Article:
The New York-based Committee to Protect Journalists (CPJ) says concerns are growing that Taiwan’s media freedom “may be compromised.”
“The culprits include some journalists themselves, promoting China to preserve their own business interests, and Taiwan’s Kuomintang [Chinese Nationalist Party (KMT)] government, apparently attempting to exert control over the media through legislation,” says a paper published on the CPJ Web site this week.
Written by CPJ senior researcher Madeline Earp, the paper says: “Many Taiwanese journalists say advertising disguised as news coverage has become the norm.”
“Against the backdrop of these concerns comes news that Taiwan’s legislature is considering amendments to the Children and Youth Welfare Act (兒童及少年福利法) that could interfere with reporting freedom,” Earp said. “An NGO called the Child Welfare League Foundation is supporting the amendments, which are designed to protect minors by forbidding media outlets from describing or illustrating illegal actions, violence or erotica.”
Earp says that many journalists have protested that the amendments amount to “imprecise and unnecessary” -restrictions on their rights to publish.
She quotes an article in the Wall Street Journal as saying that the wording of the amendment has the potential to impact the reporting of every crime and every accident, “not to mention every embarrassing misadventure by a Taiwanese politician.”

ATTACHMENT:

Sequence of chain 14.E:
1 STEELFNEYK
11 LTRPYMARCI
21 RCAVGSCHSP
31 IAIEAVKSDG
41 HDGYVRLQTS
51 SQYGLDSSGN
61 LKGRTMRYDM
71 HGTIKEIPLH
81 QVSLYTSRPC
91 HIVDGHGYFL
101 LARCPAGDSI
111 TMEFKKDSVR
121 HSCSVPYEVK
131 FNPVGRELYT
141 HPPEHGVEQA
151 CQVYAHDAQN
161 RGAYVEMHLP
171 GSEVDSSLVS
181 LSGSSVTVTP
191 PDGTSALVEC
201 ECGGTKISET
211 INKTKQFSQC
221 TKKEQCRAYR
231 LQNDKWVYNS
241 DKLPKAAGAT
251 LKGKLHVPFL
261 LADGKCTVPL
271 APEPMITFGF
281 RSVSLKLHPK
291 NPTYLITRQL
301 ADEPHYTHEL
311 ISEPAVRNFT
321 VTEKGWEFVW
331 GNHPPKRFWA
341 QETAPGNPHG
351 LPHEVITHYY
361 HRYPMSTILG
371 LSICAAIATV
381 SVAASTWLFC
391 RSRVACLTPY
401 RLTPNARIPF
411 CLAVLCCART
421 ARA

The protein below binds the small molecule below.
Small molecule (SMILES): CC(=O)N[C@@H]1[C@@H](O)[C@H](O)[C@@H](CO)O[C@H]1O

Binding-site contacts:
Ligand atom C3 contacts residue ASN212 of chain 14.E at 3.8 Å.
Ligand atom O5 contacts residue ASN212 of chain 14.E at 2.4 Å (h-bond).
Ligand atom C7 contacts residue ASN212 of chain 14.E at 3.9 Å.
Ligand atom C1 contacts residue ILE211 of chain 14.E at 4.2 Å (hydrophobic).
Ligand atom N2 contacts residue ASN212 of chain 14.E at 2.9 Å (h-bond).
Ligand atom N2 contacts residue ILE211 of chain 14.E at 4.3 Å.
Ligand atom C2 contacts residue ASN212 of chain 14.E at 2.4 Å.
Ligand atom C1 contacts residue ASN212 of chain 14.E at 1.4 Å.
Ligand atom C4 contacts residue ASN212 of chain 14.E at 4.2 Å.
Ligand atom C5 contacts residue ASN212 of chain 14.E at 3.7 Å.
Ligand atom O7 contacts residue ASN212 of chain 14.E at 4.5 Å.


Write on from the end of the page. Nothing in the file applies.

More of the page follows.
Earp says that while some Taiwanese journalists concede there is a need for self-regulation, “they are concerned that the government’s intervention is weakening press freedom.”
In earlier testimony before the US-China Economic and Security Review Commission, Earp said that journalists from Hong Kong and Taiwan had told CPJ they feared China’s increasing economic influence was eroding press freedom.
She said that her organization was “very worried about signs of creeping repression” that seemed to be spreading from China.
Earp said that she believed that under “the increasing rapport” between Taiwan and China, certain stories would be handled more and more “delicately.”
She said that within China, virtually any subject that might highlight shortcomings in the political system and cause embarrassment to the government remained a legitimate target of suppression in the eyes of Beijing’s “vast censorship system.”